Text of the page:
Minnesota based carpet cleaning company, Zerorez, has filed a suit against the United States Olympic Committee (USOC) over its social media ban that was placed on companies that were not sponsors during the 2016 summer Olympics.
Zerorez is seeking “a declaration that Zerorez and other businesses can engage in free speech on social media without infringing on the rights of USOC,” said Zerorez attorney Aaron Hall.
The USOC owns various trademarks having to do with the Olympics, including logos and hashtags. This means that the USOC has full control over terms such as “Olympics”, “#RIO2016”, and “#TeamUSA”. The USOC is allowed to limit who uses these terms, and they have limited use to only those companies who are sponsors.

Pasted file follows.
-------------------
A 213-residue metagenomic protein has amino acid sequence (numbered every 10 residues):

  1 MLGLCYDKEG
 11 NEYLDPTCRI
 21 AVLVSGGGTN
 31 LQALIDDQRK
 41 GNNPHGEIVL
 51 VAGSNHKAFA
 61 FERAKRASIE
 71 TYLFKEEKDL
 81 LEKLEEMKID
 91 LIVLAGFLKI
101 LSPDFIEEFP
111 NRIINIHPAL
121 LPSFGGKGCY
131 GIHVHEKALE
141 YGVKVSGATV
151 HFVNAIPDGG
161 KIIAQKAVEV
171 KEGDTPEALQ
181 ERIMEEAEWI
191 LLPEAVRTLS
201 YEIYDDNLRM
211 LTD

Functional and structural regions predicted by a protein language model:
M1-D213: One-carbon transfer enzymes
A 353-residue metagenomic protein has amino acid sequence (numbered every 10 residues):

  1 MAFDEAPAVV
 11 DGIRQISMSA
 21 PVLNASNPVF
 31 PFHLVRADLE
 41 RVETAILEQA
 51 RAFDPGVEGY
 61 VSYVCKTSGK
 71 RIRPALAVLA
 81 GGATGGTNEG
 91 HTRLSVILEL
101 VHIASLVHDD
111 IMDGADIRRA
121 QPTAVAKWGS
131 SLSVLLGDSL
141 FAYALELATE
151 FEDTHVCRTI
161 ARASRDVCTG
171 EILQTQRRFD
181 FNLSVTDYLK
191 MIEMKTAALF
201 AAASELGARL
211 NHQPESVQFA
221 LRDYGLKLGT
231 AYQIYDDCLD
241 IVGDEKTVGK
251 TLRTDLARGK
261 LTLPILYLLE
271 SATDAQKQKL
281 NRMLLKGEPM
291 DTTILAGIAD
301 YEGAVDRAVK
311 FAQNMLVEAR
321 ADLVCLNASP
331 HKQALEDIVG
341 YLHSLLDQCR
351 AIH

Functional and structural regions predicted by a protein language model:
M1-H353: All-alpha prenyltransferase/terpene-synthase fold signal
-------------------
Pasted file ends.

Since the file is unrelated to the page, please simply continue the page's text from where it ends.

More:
USOC states in their “Brand Usage Guidelines” that unless a company’s main line of business is to disseminate news, the USOC assumes use of the trademarks is commercial and thus banned. If Zerorez had used a trademarked term within “fair use” guidelines, then they would have a better argument against USOC, but instead, Zerorez seems to be arguing that the terms should not be trademarked at all because it limits free speech.
Since this case seems to be Zerorez arguing that the USOC should not have control over its trademarks I expect this case to be thrown out.